CNS Reporter
3 minute read
15 Jan 2020
12:18 pm

OR Tambo Airport management to reevaluate power failure protocols

CNS Reporter

Every real-time disruption reveals some fresh challenges that cannot be anticipated in business continuity plans, management said.

Passengers left in the dark at OR Tambo Airport. Photograph: Twitter

Only 20 flights were interrupted at OR Tambo International Airport on Sunday when an Eskom transformer in Spartan caught fire, reports Kempton Express.

But passengers were still angry, upset, and inconvenienced after the power failure.

On Tuesday afternoon, airport general manager Bongiwe Pityi-Vokwana reacted to “claims on social media and incorrect information published by some media titles”, saying: “In spite of the power interruption, the airport ecosystem handled 571 flights with more than 71,000 passengers and 39,000 departing bags processed. Twenty flights and 530 bags were affected by the power interruption, with delays averaged at 30 minutes for the flights concerned.”

One passenger tweeted: “How is it that an international airport like OR Tambo has no generators for load shedding? We are forced to look for our bags in the dark. Great impression we giving tourists.”

Pityi-Vokwana said: “As a National Key Point, the airport is licensed and regulated by the South African Civil Aviation Authority (SACAA) and adheres to global standards for critical infrastructure systems back-up to ensure the safety and security of passengers going through our airport.

“We have 45 generators which can operate for three days. We also have a large number of uninterruptable power supply (UPS) units that keep engineering and IT systems running when power is disrupted, giving generators the time required to start up.”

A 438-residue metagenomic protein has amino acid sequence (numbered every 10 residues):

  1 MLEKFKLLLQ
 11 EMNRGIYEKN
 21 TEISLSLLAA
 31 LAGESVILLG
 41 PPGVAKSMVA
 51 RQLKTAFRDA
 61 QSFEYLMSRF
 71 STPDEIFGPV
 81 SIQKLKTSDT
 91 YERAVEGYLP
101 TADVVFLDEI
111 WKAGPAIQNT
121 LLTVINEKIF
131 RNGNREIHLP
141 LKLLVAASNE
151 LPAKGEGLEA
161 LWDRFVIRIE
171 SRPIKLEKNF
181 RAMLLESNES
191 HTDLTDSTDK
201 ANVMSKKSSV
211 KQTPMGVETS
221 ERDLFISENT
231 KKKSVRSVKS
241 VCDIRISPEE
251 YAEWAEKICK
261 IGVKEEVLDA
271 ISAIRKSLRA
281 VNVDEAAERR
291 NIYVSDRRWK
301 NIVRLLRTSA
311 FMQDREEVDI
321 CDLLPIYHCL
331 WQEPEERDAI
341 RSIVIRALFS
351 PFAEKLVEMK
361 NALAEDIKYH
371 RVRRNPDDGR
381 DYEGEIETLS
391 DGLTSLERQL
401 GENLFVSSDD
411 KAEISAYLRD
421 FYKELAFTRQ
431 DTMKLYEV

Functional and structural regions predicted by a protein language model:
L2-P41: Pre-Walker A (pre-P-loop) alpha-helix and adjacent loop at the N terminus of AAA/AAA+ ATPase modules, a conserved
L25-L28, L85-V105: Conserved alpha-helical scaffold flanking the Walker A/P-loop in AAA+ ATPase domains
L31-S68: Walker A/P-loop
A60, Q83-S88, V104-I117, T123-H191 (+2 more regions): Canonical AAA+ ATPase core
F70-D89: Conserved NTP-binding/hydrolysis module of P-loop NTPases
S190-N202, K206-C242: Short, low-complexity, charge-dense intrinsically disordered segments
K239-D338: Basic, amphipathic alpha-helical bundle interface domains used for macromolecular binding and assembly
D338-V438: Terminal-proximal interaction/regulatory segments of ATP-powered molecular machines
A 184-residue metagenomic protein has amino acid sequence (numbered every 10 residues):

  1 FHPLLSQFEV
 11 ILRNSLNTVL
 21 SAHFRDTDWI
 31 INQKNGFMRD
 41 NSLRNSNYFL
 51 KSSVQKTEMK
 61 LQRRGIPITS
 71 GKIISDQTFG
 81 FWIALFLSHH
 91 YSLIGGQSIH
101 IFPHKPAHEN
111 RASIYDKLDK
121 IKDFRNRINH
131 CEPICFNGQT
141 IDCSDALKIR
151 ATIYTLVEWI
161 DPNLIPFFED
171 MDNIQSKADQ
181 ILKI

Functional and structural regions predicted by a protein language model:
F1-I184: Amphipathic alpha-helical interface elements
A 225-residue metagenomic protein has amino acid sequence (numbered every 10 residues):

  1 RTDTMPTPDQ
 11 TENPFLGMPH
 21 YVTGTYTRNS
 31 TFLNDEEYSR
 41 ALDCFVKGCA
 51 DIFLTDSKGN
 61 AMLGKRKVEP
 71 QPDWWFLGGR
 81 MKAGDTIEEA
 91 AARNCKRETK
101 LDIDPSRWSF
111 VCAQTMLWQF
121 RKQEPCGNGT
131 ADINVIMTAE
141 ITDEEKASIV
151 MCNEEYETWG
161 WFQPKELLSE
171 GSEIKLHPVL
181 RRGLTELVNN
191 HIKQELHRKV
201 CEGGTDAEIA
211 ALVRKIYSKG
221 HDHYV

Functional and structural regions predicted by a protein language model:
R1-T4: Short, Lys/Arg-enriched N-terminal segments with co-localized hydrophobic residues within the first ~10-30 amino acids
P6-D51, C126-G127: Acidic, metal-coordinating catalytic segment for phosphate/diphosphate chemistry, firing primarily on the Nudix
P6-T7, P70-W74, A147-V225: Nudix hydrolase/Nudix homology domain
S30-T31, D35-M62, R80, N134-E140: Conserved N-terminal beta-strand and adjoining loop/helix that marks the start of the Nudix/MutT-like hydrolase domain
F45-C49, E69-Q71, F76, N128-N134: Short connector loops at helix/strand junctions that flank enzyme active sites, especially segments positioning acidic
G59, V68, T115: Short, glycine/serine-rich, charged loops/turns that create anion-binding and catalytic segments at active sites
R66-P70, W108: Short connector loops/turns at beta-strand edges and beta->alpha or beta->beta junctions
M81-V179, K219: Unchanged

Every real-time disruption revealed some fresh challenges that could not be anticipated in business continuity plans. Therefore, as part of adapting our responses, the airport would now do three things, said Pityi-Vokwana.

First, run more simulations of longer power outages to understand the impact on infrastructure; second, re-assess all systems and areas that are regarded as essential services with a view to providing additional capacity from back-up generator supply; and third, re-evaluate the synchronisation and sequencing of generators to main power during supply restoration.

“Management of OR Tambo International Airport understands the frustrations of people at times such as this and we thank passengers and airport visitors for their understanding.

“We are also most appreciative of the support provided by everyone working in the airport environment. Their efforts helped to mitigate the effects of the disruption and enabled the efficient return to normal operations once power had been restored,” she added.

A total loss of power from Eskom was reported at 10.24am, and business continuity plans were activated. Back-up generators took over and various engineering and IT systems were reset at this point, the equivalent of re-booting.

Critical services such as fuelling, baggage handling, water supply, instrument landing systems and aircraft navigational aids were not affected. The airside network, comprising airfield ground lighting systems supplied by separate UPS systems and generators, was also not affected.

The process of restoring Eskom loads ran from 12.40pm to 13.05pm. The transition from generator to mains and back is not seamless as loads are restored in phases. Some systems require 30 minutes and more before they are again fully operational.

Impact on systems

Back-up generators supplied uninterrupted power to the following areas:
• Domestic terminal and critical systems necessary for passenger processing;
• Airport fuelling system;
• Airfield navigational aids;
• Instrument landing system and aircraft navigational aids;
• Weather observation systems;
• Airfield ground lighting systems;
• Some people movers for vertical circulation and parking management systems; and
• Emergency lighting.

The following systems were partially affected during the interruption:

• Vehicle parking systems;
• People movers not on essential supply;
• Non-emergency terminal lighting;
• Retail outlets such as banks, restaurants and shops;
• IT systems and some related wire centres;
• International baggage handling system; and
• Public address system.

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